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Morbid Thoughts Influence Food Choices

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Thinking about our own deaths influences our eating patterns in both predictable and surprising ways, according to two new studies that examine different aspects of this psychological phenomenon.

A paper in the June 2008 Journal of Consumer Research describes a series of experiments in which participants wrote essays about either their own death or a painful but non-lethal medical procedure. They then checked off items on a grocery list or ate cookies.

Those with death on their minds both ate more cookies and checked off more foods for intended purchase on their next trip to the store.

“People want to consume more of all kinds of foods, both healthy and unhealthy, when thinking about the idea they will die some day,” conclude authors Naomi Mandel of Arizona State University and Dirk Smeesters of Erasmus University Rotterdam. They add that those with low self-esteem are particularly likely to overindulge following death-related thoughts.

In an unrelated study reported in the Journal of Experimental Psychology, citizens of Switzerland were similarly asked to think about either their own deaths or a painful dental procedure. They then sampled chocolates and soft drinks from both their home country and foreign lands.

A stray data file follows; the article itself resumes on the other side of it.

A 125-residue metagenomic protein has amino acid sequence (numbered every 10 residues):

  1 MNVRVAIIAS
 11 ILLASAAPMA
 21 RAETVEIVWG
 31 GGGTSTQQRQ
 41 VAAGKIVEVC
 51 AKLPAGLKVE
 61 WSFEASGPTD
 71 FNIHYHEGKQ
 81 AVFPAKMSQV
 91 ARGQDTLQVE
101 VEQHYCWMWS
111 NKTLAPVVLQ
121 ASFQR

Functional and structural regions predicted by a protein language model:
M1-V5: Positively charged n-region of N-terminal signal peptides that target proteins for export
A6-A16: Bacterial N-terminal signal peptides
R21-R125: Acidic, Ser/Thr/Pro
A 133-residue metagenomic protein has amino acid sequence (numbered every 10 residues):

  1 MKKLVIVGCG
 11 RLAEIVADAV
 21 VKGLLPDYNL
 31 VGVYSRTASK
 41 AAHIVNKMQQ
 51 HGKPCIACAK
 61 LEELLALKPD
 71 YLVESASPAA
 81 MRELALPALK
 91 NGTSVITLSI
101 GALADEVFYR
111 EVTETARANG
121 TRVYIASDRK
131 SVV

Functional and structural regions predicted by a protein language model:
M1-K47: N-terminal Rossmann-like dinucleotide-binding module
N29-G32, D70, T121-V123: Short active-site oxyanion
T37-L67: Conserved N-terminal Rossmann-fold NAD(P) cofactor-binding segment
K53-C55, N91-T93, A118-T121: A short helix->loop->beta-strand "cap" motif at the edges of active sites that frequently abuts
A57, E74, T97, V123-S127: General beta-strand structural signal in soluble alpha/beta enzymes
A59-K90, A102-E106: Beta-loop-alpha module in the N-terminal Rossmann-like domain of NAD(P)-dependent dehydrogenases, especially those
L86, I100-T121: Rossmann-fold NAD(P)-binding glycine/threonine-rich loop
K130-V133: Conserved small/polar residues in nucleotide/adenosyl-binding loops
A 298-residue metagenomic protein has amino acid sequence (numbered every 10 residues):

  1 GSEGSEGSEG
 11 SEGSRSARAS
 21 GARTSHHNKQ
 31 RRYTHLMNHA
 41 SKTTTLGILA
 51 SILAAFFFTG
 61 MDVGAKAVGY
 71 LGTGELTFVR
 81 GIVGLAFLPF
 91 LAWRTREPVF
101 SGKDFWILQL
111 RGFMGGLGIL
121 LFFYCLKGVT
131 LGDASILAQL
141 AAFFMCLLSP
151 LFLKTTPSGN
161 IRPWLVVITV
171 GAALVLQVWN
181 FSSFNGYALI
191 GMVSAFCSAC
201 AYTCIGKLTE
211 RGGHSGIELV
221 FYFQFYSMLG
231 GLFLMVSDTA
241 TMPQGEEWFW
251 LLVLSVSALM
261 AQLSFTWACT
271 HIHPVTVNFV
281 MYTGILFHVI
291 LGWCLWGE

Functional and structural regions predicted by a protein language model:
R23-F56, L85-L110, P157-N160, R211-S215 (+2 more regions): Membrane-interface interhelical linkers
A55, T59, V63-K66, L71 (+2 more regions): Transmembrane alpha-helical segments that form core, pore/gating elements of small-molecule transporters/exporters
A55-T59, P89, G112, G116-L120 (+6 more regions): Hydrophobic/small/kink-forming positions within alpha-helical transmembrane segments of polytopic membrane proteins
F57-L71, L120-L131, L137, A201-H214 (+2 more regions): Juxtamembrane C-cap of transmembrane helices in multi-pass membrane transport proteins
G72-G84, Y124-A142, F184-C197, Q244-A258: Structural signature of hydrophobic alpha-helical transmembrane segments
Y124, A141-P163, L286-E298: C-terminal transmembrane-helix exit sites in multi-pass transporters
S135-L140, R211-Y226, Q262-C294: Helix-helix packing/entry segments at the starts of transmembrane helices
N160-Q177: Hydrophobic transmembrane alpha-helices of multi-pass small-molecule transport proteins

The results: Those with death on their minds were far more likely to express preference for their local products. It appears the thought of our own mortality brings out a yearning for familiar tastes, which presumably provide a certain level of needed comfort.

Researchers Malte Friese of the University of Basel, Switzerland and Wilhelm Hofmann of the University of Wurzburg, Germany also report that total chocolate consumption was higher for those who had thought about their deaths — a finding that will surprise no one who wakes up anxious and heads for the Häagen-Dazs.

These troubling findings provide yet another reason why losing weight is so difficult for so many. One would hope that thoughts of our own death would snap us into shape and reinforce our determination to eat in a modest and healthy way, but the opposite — perhaps informed by the idea that it's ultimately all for nought — appears to be true.

There is one bit of hope in the Journal of Consumer Research study, however. The researchers report that placing a mirror in front of participants reduced the desire to overeat. Perhaps a health-conscious company can come up with full-length mirrors for refrigerator doors.